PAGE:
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Active substance(s): ATROPINE SULPHATE

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Atropine Sulphate Injection BP 1mg in 5ml
(Pre-filled Syringe)
Atropine Sulphate
(Referred to as Atropine Injection in this leaflet)
Read all of this leaflet carefully before you are given Atropine
• Keep this leaflet. You may need to read it again
• If you have any further questions, please ask your doctor or nurse
• If any of the side effects get serious, or if you notice any side
effects not listed in this leaflet, please tell your doctor or nurse.
In this leaflet:
1. What Atropine Injection is and what it is used for
2. Before Atropine Injection is given
3. How Atropine Injection is given
4. Possible side effects
5. How to store Atropine Injection
6. Further information

Pregnancy and breast-feeding
This medicine should be avoided if you are pregnant, trying to
become pregnant or breast-feeding, unless your doctor has
recommended it.
Driving and using machines
Atropine Injection may affect your vision or your mood (you might
become excited or delirious or become confused). If you feel at all
unwell you should not drive or use machinery.
Having Atropine Injection with food and drink
You are advised not to drink alcohol during your treatment with this

3. How Atropine Sulphate Injection is given
This medicine is an injection which will be given to you by a doctor.
Your doctor will determine the dose you require. It will be given into
a vein.
Adults, the elderly and children over 12 years of age:
• 0.5mg into a vein, followed by further doses of 0.5mg if necessary,
up to a maximum of 3mg.

1. What Atropine Injection is and what it is used for

Children under 12 years of age:
This medicine is not recommended for children under 12.

Atropine belongs to a group of medicines called antimuscarinics.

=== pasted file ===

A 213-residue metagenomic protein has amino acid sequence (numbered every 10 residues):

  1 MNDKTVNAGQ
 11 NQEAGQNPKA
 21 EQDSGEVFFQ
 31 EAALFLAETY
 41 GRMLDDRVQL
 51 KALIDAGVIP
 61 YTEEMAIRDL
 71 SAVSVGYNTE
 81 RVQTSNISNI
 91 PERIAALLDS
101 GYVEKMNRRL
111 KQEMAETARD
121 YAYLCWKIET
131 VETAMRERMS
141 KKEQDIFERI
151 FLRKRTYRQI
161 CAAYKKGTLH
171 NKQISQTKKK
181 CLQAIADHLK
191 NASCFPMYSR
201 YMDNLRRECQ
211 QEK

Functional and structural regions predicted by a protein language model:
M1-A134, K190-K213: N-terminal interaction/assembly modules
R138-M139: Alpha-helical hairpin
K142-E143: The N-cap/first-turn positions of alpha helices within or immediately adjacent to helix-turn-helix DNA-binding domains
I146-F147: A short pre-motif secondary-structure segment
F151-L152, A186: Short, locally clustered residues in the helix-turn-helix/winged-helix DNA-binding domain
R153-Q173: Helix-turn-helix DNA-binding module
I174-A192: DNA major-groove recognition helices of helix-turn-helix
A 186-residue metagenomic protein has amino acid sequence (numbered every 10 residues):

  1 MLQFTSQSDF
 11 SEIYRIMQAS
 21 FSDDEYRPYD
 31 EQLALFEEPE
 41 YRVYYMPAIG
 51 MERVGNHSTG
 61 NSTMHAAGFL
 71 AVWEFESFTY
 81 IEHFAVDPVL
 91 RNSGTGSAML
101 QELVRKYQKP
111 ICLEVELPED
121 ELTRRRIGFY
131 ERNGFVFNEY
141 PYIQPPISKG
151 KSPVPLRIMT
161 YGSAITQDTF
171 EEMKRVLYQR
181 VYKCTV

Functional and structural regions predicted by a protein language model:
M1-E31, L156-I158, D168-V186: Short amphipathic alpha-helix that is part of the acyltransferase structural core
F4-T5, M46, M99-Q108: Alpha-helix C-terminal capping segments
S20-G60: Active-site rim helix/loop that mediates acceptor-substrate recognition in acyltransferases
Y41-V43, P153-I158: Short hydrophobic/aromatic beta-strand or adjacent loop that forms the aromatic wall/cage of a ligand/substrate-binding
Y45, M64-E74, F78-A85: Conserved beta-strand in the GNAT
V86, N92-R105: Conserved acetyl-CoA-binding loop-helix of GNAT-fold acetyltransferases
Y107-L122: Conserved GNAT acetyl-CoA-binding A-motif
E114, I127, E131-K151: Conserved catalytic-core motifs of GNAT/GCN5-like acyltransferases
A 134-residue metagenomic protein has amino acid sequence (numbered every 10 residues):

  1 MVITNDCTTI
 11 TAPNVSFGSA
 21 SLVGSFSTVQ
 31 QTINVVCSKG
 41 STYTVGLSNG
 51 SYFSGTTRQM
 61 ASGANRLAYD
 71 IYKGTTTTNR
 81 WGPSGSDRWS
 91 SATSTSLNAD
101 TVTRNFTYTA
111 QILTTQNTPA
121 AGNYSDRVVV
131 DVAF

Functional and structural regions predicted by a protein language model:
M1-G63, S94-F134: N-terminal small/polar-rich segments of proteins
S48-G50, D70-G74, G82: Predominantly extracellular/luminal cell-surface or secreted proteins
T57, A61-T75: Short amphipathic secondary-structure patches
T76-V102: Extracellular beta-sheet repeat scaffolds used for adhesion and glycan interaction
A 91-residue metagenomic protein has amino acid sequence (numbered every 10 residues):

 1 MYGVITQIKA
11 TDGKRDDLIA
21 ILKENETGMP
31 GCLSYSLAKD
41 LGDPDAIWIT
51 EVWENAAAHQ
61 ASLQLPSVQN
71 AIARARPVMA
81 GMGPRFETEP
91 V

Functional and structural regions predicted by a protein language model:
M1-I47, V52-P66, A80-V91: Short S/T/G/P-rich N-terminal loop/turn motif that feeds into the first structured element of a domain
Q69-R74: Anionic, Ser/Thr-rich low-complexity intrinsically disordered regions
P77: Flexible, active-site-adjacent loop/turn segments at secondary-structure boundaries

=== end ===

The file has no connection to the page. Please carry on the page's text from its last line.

These medicines are often used in anaesthesia to reduce the flow of
saliva and other body fluids. Atropine may also act on the vagus
nerve (a nerve that sends information from the brain to other parts of
the body). This helps to make the heart beat faster.

If you think you have been given too much Atropine Injection
This medicine is given to you by your doctor so it is unlikely you will
receive too much. Your doctor has information on how to recognise
and treat an overdose. If you are concerned about your treatment,
please talk to your doctor.

Atropine Injection is used to raise the heart rate if it has become too
slow after a heart attack

4. Possible side effects

2. Before Atropine Injection is given

Like all medicines Atropine Injection can cause side effects, although
not everybody gets them.

You should not be given Atropine Injection if:
• you are allergic (hypersensitive) to Atropine or any of the other
ingredients listed in Section 6 of this leaflet
• you have problems with your prostate, often indicated by difficulty
passing urine, particularly in elderly men
• you have glaucoma (increased pressure in the eye)
• you have difficulty having bowel movements because you have
paralysis of the bowel (paralytic ileus)
• you have a condition called pyloric stenosis which means that it is
difficult for food to move from your stomach into the small
intestine and which causes pain or vomiting
• you have a muscle weakening disease known as myasthenia gravis
• you have an inflamed gut with symptoms of blood and mucus in
the faeces.
Take special care with Atropine Injection
Tell your doctor if:
• you have a fever
• you have diarrhoea
• you have problems passing urine
• you have a heart disorder or high blood pressure
• you have acid reflux with heartburn (gastro-oesophageal reflux)
• you have Down’s Syndrome
• you have lung disease
• you have had a heart attack or heart failure
• you suffer from an overactive thyroid or other thyroid problems
• you have had heart surgery.
• Special care will be taken when giving this medicine to children and
the elderly and when the weather is hot as this can affect how
Atropine Injection works.

If any of the following symptoms occur tell your doctor or nurse